Ever dream of escaping life in a dead-end job and starting up your own winery? Hundred days allows us to travel to the gorgeous wine region of Alba, Italy, and get a crash course in winemaking. It turns out that winemaking is a cutthroat industry and our competitors aren’t happy that we’ve been given this land. Fortunately, we have some excellent mentors helping us, so we can (hopefully) make an excellent drop of wine and shake up the industry.
Hundred Days is essentially the story of Yves Hohler, lead designer and co-founder of Broken Arms Games. As a child, his family moved to Italy to give winemaking a try. They knew nothing about winemaking but did everything they could to make it work, and eventually, it did. Winemaking made a huge impact on Hohler and, combined with his love of video games, we get a window into this world.
Listed as a farming sim, I was expecting gameplay like Stardew Valley but set in a winery. Instead, Hundred Days is more of a turn-based strategy card game. To begin you will have a board with 9 squares. Each card you receive has a Tetris-esque style shape that needs to be placed on the board. Initially, it seems quite easy with everything fitting easily on the board. However, as you play you’ll unlock new items, machinery will break down, and you’ll have multiple wine types to work with, and the placement becomes far more difficult.
While the gameplay wasn’t what I was expecting, I still enjoyed the game and trying my best to juggle between tending to my vines, making the best quality wine I could and making a bunch of cash.
Aside from the management component of the game, there is also a visual novel style storyline happening on the sidelines. Through the story side of the game, we learn about all the different facets of wine as an industry. Some people just enjoy wine, some want to support you in your endeavour, and others want to bring you down at all costs. Do you have what it takes to survive, and thrive, in this cutthroat world of winemaking?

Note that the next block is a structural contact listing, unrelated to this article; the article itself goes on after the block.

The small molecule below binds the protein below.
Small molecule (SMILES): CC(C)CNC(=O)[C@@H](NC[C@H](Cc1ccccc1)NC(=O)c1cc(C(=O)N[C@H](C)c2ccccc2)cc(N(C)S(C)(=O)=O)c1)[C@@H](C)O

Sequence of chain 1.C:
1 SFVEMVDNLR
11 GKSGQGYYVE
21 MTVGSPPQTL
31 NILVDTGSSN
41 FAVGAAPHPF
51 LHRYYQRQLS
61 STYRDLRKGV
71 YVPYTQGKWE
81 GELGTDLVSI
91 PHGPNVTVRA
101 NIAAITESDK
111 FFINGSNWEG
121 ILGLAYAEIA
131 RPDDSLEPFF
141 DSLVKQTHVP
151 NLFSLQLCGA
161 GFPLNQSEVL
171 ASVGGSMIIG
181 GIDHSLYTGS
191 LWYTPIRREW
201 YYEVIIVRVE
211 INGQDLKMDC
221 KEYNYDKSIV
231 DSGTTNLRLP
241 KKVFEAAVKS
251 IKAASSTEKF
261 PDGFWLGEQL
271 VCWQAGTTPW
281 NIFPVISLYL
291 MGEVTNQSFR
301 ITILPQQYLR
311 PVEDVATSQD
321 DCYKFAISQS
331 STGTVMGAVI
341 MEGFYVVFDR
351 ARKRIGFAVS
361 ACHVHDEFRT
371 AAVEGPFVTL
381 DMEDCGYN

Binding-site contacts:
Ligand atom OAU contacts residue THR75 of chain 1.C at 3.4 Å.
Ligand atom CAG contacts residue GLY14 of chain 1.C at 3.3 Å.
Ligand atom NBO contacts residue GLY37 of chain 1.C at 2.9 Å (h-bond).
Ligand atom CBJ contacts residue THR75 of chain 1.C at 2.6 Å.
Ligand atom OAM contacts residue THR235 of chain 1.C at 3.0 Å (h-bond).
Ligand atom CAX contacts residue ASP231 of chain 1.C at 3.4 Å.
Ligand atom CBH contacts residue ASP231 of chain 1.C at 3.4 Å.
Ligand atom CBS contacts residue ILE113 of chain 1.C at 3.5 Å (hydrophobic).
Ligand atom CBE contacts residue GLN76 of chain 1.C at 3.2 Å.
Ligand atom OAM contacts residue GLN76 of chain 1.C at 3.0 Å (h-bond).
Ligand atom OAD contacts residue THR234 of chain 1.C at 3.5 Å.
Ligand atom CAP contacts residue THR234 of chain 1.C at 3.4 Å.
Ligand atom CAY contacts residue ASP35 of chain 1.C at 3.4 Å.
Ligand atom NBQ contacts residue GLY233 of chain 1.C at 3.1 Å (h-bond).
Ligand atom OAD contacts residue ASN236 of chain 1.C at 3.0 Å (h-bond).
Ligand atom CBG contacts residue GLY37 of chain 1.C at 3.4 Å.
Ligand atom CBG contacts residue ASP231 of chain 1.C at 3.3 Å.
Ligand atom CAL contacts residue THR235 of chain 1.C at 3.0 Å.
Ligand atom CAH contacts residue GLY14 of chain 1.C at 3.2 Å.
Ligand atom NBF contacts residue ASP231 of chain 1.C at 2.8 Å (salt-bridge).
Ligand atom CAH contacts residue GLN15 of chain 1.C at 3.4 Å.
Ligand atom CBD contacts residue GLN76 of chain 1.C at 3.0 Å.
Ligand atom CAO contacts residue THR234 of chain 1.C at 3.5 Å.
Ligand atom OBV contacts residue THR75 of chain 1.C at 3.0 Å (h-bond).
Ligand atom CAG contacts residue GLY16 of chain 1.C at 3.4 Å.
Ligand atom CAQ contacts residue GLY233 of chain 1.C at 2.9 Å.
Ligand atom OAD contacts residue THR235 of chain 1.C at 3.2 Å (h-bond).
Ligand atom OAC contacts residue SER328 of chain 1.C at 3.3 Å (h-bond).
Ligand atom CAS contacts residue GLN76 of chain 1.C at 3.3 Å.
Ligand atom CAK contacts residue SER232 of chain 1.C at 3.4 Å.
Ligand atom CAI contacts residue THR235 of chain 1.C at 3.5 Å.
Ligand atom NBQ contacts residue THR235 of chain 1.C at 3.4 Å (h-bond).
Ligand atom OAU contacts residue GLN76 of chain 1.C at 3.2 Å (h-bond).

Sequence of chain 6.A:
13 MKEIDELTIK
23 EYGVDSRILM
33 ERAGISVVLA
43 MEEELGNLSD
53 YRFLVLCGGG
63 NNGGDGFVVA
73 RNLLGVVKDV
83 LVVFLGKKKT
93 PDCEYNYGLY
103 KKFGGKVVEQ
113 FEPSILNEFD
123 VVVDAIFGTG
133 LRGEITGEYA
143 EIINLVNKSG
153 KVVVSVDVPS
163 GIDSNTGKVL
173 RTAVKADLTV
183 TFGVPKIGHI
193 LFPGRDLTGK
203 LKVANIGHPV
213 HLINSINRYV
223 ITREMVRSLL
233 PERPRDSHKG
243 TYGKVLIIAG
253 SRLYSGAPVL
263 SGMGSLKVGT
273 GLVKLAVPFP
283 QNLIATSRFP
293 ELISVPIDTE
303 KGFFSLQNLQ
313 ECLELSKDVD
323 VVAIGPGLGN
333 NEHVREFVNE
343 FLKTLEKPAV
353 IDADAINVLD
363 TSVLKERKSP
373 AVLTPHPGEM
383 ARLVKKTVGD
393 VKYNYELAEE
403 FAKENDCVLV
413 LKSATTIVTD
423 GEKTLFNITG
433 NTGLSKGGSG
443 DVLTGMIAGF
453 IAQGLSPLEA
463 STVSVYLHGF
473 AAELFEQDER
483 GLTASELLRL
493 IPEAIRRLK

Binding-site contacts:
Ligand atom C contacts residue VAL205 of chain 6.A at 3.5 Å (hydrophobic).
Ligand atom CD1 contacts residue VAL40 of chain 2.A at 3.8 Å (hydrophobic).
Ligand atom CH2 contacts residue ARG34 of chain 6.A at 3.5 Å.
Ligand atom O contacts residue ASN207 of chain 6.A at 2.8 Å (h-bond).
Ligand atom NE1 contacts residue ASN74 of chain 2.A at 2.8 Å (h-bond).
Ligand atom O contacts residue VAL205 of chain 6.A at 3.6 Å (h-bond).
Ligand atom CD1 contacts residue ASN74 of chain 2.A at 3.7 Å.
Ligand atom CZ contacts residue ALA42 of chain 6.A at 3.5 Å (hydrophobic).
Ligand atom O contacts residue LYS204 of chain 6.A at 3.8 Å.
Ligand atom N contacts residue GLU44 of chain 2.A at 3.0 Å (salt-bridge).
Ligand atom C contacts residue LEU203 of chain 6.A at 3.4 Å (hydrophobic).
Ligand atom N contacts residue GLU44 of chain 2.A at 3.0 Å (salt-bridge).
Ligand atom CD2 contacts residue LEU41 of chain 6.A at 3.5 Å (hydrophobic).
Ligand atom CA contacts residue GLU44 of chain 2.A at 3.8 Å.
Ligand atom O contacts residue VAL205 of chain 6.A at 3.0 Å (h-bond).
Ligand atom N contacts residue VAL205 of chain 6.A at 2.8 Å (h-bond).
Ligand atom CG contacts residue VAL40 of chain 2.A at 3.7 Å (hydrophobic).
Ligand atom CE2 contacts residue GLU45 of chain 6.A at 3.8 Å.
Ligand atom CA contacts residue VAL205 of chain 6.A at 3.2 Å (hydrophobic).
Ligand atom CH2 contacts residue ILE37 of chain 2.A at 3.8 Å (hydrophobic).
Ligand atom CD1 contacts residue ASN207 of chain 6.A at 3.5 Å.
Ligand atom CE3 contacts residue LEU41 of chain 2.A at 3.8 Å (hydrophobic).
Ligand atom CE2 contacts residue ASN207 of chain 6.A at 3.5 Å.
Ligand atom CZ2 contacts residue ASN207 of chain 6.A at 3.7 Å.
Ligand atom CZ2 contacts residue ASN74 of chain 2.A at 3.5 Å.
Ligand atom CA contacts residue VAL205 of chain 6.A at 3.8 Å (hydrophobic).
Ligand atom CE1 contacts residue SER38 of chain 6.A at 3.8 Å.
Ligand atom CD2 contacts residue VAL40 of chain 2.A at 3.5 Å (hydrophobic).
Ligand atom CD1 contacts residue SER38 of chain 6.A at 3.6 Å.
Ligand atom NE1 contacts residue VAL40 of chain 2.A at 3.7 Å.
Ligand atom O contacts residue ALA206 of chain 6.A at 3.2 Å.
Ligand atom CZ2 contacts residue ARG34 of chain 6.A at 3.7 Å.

Art and sound design
Hundred Days is a gorgeous game. I especially like how the winery view looks with its rolling hills and changing seasons. It’s lovely to watch how it changes throughout the year. The other locations are also great and do an excellent job of creating ambience and personality. My only disappointment was that we never see our character. Our character has a name, Emma, but we never find out what she looks like. I would have loved to see her pop up during the story portions of the game.
The soundtrack for Hundred Days is excellent. It flows beautifully and creates a fantastic atmosphere. In moments it reminded me of the Florence soundtrack, which is really quite lovely. Hundred Days is also filled with ambient sounds. Trucks driving around, crickets and birds chirping, and wind blowing through the mountains on snowy days.
While the gameplay was unexpected for me, I have really enjoyed playing through Hundred Days, though I wish there had been a bit more story to play through, and perhaps getting some (even superficial) choices in the dialogue. At first glance, Hundred Days appears quite simple, maybe even boring, but as you start to make progress and learn how to improve your wines you’ll want to keep coming back to try and make the perfect drop.
I knew very little about wine before starting Hundred Days and now, in just a few hours, I know so much more! And, more importantly, I care about my vines and my grapes and my ratings. The team at Broken Arm games have really succeeded in making winemaking something interesting and enticing that you’ll want to know more about.
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** Find The Strawberry received a free key for Hundred Days – Winemaking Simulation from Broken Arm Games. All opinions are my own **